Do you remember the scene in the movie Bambi when the ice melts, flowers bud and everyone gets “twitterpated”? The word holds a different meaning these days, but in the old movie, it depicts the way we all feel about spring. Renewed, restored and ready for what life offers.
That’s especially true for those in recovery…
Because spring is a new beginning – a metaphor for rebirth. And it begs the comparison to recovery after a long, cold winter of addiction. Spring is also the time to get outside and experience nature and community. The path quite literally widens. (Especially in places where winter dumps mini-mountains of snow on every surface.)
We have morning and afternoon walking groups at Sanford House .I lead the early morning walks for women. Craig T. leads the men in the afternoon. And as the weather turns milder and we experience more light, I have noticed a decided “spring” in the walkers’ steps. Everyone seems more open to chat. Quicker to laugh… Morning walkers leave before things get started at the treatment centers. We walk about three miles (all ages and fitness levels), just as Grand Rapids is waking up. There’s River Walk, Stairs of Determination, Historic Homes Tour, Reeds Lake Loop and more.
What a way to start the day!
Taking Advantage of the Milder Weather
I’ll be honest, it’s not as easy to get takers on “Walks With Mare” when it’s still dark at 7 AM. But we’ve seen some spectacular sunrises over Reeds Lake in winter. And that first cup of hot, brown liquid is so much more rewarding after a brisk trek. There are no excuses when it’s warm and light, and walking/hiking is my passion so I am always stand-ready – always glad I went. Wellness Coach Kathy Morrow also takes advantage of milder weather. She supplements the gym with Vitamin D rich, out of doors activities.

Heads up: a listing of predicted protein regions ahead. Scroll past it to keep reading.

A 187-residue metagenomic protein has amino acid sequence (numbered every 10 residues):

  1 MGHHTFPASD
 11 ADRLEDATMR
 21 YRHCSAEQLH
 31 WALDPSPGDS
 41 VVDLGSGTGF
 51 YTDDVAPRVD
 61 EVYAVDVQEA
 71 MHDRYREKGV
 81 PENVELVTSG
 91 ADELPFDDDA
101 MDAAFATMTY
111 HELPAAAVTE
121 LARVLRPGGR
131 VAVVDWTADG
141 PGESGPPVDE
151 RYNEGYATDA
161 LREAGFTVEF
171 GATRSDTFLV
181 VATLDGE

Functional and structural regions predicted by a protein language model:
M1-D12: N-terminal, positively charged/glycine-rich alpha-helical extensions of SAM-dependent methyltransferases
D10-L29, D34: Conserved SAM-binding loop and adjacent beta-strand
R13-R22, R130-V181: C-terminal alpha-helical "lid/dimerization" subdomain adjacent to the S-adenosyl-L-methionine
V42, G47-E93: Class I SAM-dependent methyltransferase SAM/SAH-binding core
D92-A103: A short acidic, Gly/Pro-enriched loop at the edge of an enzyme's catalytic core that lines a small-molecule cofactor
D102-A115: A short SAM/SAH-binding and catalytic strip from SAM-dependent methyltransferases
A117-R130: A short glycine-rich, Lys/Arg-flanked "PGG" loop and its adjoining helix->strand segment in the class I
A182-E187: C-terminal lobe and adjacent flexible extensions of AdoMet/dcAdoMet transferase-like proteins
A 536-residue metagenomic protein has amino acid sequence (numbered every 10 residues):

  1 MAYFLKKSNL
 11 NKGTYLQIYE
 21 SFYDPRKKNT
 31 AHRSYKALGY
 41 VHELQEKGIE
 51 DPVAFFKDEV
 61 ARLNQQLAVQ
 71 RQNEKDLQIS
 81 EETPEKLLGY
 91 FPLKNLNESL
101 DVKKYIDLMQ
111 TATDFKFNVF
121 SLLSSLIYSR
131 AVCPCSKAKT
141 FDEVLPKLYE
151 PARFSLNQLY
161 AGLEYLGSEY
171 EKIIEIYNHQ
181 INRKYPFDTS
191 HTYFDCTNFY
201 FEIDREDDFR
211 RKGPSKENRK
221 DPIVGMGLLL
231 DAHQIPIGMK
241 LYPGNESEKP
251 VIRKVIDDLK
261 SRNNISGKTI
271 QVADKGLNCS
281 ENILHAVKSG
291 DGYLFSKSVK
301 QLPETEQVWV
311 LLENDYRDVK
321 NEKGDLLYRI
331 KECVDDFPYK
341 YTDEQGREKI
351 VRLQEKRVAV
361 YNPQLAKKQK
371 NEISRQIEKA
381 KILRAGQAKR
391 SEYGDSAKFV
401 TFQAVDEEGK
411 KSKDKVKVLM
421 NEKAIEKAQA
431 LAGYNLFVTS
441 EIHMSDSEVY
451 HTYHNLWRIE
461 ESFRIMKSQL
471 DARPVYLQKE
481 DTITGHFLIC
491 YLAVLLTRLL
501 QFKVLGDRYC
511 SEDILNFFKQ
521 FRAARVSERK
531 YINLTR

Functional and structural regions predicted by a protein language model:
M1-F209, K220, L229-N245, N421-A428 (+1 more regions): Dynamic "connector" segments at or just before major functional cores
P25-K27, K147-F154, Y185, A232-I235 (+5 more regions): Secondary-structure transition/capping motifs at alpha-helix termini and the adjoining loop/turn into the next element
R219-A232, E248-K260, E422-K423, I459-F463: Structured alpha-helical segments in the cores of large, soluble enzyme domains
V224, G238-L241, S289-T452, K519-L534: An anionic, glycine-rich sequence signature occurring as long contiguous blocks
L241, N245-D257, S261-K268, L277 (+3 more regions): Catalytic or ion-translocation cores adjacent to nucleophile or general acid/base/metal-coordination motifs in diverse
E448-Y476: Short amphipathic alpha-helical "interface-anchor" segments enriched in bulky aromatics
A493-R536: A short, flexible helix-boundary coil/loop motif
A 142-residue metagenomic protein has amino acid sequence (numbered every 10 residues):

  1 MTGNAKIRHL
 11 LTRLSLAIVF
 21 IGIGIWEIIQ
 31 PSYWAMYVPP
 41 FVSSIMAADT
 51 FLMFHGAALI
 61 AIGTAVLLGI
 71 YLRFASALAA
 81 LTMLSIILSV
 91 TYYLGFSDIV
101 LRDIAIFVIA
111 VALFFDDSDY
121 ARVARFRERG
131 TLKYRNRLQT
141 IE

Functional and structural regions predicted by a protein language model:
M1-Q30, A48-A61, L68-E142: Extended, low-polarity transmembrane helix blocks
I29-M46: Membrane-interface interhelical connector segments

And In Case You’re Not Convinced…
20 Reasons Getting Outside in the Springtime is Great for Recovery:
1. Walking outside can improve your mood, lessen depression and anxiety!
2. A stroll out of doors makes you more creative…
3. The exercise helps with weight control and overall wellness.
4. Anyone can do it – go at your own pace. And if you are unable to walk, sit on a park bench and breath...
Walking is such a big part of my own recovery, I want to share it with others… “Walks With Craig” Sanford House at John Street
5. Go it alone and meditate, experience solitude, explore the spiritual.
6. Walking with a group inspires the 4 Cs: community, connection, conversation and commitment!
7. While you’re at it, exercise your brain (walk backwards).
8. A walk on a gorgeous day is free – there are no hours or rules (except don’t litter and look both ways before crossing…).
9. Trekking is good, sober fun.
10. A long walk is time consuming! Something that comes in handy in early recovery – rain, sleet or shine.
11. Springtime walks clear the head and inspire the mind!
12. Start hitting the stairs or hills – you’ll shape your glutes and trim your thighs.
13. When’s the last time you got excited about a butterfly or a single flower in a dry field? Walking mindfully makes you feel like a kid again!
Forgetting your Troubles?
The fact is, when you push yourself to get off your chair, go faster, climb a hill (or a mountain), it occupies your body and your mind. Looking out at a vista after a long trek, or just breathing in the fresh, new air of May takes you outside of yourself. You forget your troubles for a while. And that’s good for the soul. Not to mention, you’ll sleep more soundly and have a better appetite for healthy foods.
Challenging yourself builds self-esteem. We could all use some of that. An early morning walk prepares you for the day – energized. And a walk in the afternoon is better than a cup of coffee to rev up the metabolism! When you open your eyes to the absolute wonder of spring, the greening of your recovery, you remember that the world is a wonderful place and you belong in it … vibrant, aware and perfectly present.